Ownership, Learning, and Beliefs

56 Pages Posted: 17 Oct 2019 Last revised: 12 Jun 2020

See all articles by Samuel M. Hartzmark

Samuel M. Hartzmark

University of Chicago - Booth School of Business

Samuel Hirshman

University of Chicago - Booth School of Business

Alex Imas

University of Chicago - Booth School of Business

Date Written: October 6, 2019

Abstract

Abstract We examine how owning a good affects learning and beliefs about its quality. We show that people have more extreme reactions to information about a good that they own compared to the same information about a non-owned good: ownership causes more optimistic beliefs after receiving a positive signal and more pessimistic beliefs after receiving a negative signal. Comparing learning to normative benchmarks reveals that people over-extrapolate from signals about goods that they own, which leads to an overreaction to information; in contrast, learning is close to Bayesian for non-owned goods. We provide direct evidence that this effect is driven by ownership channeling greater attention towards associated information, which leads people to overweight recent signals when forming beliefs. The relationship between ownership and beliefs has testable implications for trade and market expectations. In line with these predictions, we show that the endowment effect doubles in response to positive information and disappears with negative information, and demonstrate a significant relationship between ownership and over-extrapolation in survey data about stock market expectations.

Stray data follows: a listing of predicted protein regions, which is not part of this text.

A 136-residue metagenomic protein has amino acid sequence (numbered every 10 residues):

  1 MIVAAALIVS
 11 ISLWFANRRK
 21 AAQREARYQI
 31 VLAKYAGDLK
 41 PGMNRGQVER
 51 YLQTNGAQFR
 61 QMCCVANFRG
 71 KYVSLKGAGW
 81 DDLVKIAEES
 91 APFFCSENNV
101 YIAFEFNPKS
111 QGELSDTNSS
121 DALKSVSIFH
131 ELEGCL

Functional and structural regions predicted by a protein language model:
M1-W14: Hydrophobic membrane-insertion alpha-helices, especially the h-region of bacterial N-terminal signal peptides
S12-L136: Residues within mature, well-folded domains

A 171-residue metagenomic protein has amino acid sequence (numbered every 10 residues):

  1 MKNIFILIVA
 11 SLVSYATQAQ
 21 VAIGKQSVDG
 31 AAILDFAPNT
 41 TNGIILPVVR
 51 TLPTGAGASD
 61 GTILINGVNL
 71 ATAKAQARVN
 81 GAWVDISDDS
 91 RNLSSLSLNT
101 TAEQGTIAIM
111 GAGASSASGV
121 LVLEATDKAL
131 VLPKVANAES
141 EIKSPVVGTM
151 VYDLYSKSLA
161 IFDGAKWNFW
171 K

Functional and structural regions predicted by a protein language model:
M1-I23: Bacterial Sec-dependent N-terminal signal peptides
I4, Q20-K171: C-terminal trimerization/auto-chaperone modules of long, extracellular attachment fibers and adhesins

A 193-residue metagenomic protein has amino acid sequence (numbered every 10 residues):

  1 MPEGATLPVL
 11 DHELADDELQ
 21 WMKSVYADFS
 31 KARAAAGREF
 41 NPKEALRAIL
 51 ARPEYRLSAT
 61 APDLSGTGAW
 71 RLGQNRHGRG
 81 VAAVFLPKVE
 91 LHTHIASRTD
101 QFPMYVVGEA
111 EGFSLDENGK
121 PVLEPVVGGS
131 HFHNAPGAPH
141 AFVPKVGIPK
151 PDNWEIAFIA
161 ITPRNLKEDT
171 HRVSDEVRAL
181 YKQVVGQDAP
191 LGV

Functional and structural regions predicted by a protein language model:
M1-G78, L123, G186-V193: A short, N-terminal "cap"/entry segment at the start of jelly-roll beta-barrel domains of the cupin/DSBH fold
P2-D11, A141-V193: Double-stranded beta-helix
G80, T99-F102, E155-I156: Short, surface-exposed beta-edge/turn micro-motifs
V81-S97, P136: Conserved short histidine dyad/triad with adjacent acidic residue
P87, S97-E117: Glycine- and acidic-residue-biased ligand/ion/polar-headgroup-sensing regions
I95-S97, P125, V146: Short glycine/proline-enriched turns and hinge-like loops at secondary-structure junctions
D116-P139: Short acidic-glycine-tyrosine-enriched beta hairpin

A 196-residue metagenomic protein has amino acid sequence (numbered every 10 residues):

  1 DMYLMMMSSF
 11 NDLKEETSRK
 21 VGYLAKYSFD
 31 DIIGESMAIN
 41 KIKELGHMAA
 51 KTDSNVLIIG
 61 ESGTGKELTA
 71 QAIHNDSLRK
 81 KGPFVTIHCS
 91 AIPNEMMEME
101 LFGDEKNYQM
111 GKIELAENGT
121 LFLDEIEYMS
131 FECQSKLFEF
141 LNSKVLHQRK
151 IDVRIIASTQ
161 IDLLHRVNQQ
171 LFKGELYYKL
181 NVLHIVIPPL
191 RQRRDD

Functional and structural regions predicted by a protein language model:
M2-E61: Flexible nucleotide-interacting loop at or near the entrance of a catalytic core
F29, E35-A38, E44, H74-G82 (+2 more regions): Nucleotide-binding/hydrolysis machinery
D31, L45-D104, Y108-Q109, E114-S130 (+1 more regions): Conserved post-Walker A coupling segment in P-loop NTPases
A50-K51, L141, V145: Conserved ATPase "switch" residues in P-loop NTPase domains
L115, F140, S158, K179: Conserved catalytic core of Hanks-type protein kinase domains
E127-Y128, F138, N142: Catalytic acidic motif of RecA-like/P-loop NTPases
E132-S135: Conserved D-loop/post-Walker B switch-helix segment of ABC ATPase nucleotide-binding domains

Keywords: biased beliefs, attention, ownership, attention, behavioral economics, learning, extrapolation

JEL Classification: D9, D12, C93

Suggested Citation

Hartzmark, Samuel M. and Hirshman, Samuel and Imas, Alex, Ownership, Learning, and Beliefs (October 6, 2019). 10th Miami Behavioral Finance Conference, Available at SSRN: https://ssrn.com/abstract=3465246 or http://dx.doi.org/10.2139/ssrn.3465246

Samuel M. Hartzmark (Contact Author)

University of Chicago - Booth School of Business ( email )

5807 S. Woodlawn Avenue
Chicago, IL 60637
United States

Samuel Hirshman

University of Chicago - Booth School of Business ( email )

5807 S. Woodlawn Avenue
Chicago, IL 60637
United States

Alex Imas

University of Chicago - Booth School of Business ( email )

5807 S. Woodlawn Avenue
Chicago, IL 60637
United States

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